The Mike Lee/Mark Meadows-led effort to delay Obamacare has engendered a tremendous reaction across the political spectrum. It has garnered, of course, a great deal of support from fiscally conservative organizations. However, it has also failed to gain support from several, including the growing Coalition to Reduce Spending (CRS).

Earlier this week, CRS’ Director of Outreach, Rebekah Johansen, launched a discussion on her Facebook page about the delay effort. In the conversation that followed, CRS President Jonathan Bydlak declared “the strategy is a waste of time,” and Johansen posted the following commentary:

What would be the end goal, though? It’s a no-win situation. Attach the rider, and it almost certainly fails, and Obamacare remains funded. Don’t attach the rider, and it’s mostly unaffected anyway.

This is a question many have asked since Tea Party Patriots backed the Lee/Meadows effort. It is a good one that has three simple answers:

First, the goal isn’t to repeal Obamacare. This is not a “be-all, end-all” strategy insofar as what fiscal conservatives in Congress are asking Republican colleagues to do. There is no full defund or full repeal being requested or demanded in the Lee/Meadows letters. The goal is to delay Obamacare by one year, giving average Americans the same regulatory and tax relief special interests are receiving. With the unilateral delays granted in recent months, the President clearly believes one-year delays are good for his health care law.

Second, it’s about messaging. The President has admitted the law isn’t ready. There have been twelve delays, defunds, or repeals of various components of Obamacare, most of them benefiting gigantic special interests (think employer mandate delay). The mainstream media and establishment Republican message to the American people is fiscal conservatives want to shut down the government; the truth is we want the entire government except for Obamacare funded. This Administration has admitted vast components of the law aren’t ready for implementation, yet President Obama is willing to burden Average Joe and Jane American with Obamacare while giving special interests relief.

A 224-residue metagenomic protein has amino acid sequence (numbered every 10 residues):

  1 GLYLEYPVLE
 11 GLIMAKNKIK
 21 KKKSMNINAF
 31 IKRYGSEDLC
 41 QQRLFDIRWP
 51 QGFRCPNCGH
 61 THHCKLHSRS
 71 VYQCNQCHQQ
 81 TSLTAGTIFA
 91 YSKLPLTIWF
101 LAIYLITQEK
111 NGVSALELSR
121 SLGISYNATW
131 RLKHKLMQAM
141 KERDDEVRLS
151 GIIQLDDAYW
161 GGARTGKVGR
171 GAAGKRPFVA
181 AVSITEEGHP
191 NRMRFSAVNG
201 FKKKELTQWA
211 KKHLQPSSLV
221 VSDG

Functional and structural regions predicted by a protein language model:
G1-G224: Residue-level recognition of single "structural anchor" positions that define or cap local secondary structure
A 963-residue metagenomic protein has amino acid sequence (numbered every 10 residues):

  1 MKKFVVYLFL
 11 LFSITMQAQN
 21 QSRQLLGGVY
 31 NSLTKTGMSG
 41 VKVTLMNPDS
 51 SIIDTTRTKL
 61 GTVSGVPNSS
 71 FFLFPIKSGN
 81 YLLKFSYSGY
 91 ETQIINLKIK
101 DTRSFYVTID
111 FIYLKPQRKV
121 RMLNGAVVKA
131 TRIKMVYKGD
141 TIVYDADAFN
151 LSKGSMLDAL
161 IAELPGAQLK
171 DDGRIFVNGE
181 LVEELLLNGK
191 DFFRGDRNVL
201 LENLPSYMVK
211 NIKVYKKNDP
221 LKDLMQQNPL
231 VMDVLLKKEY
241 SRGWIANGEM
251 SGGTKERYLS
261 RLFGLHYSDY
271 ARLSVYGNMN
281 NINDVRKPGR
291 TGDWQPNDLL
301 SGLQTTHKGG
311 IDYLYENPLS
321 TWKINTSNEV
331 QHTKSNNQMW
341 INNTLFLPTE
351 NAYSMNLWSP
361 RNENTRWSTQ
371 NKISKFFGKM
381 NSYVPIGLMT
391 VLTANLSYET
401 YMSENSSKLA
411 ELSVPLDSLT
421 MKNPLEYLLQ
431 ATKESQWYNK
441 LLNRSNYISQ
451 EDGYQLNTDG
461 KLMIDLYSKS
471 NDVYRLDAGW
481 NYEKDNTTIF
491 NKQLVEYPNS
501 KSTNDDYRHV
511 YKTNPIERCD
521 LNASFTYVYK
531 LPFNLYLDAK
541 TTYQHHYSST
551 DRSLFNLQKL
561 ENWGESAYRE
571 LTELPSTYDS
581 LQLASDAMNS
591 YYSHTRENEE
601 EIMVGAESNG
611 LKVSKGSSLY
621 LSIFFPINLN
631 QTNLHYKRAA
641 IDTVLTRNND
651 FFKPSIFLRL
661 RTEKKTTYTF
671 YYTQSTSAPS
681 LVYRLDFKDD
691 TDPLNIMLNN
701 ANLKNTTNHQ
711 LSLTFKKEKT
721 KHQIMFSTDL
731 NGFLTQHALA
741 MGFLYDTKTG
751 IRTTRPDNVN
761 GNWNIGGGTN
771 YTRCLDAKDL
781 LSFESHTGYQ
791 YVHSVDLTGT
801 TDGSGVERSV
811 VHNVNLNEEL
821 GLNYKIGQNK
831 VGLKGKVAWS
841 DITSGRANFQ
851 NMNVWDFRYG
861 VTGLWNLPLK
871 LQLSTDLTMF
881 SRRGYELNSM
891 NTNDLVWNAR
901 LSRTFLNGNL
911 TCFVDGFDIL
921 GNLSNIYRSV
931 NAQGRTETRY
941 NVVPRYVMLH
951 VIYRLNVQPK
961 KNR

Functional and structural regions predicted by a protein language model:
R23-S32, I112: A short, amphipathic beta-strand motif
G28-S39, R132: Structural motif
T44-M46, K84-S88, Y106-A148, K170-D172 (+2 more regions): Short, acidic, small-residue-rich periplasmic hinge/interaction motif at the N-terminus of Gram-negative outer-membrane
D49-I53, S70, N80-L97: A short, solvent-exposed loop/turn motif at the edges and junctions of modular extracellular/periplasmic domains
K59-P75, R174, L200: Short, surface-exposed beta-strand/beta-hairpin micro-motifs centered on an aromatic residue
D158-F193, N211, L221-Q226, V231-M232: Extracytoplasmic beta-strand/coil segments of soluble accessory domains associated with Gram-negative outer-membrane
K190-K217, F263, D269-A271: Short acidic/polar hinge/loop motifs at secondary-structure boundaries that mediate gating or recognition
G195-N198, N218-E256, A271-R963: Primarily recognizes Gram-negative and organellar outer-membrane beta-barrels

Third, this is a great chance for Republicans – who have done far too much capitulating on tax reform, immigration, spending, and other matters in recent years and decades – to finally stand up for constitutionally limited government, free markets, and fiscal responsibility. True, they might lose, but their play-dead tactics  have lost the last two Presidential elections, they can’t fail worse than they already have.

The GOP is constantly being told what’s best for itself by Democrats and the mainstream media, but you couldn’t find a bigger conflict of interest if you tried. Democrats and the media have no reason to support the GOP, so if Republicans want support from the American people, standing on principle would do a great deal to help their party flourish. Furthermore, such a stand would provide the opportunity to show how being fiscally responsible isn’t extreme; it’s necessary and just, despite what certain talking heads and big government backers claim.

The concerns voiced by Johansen and Bydlak are well taken; however, they ignore the devastation Obamacare will deliver unto America should it be fully implemented. Better to take a stand now, when delay is still a distinct possibility, than wait until Obamacare is nearly untouchable in January.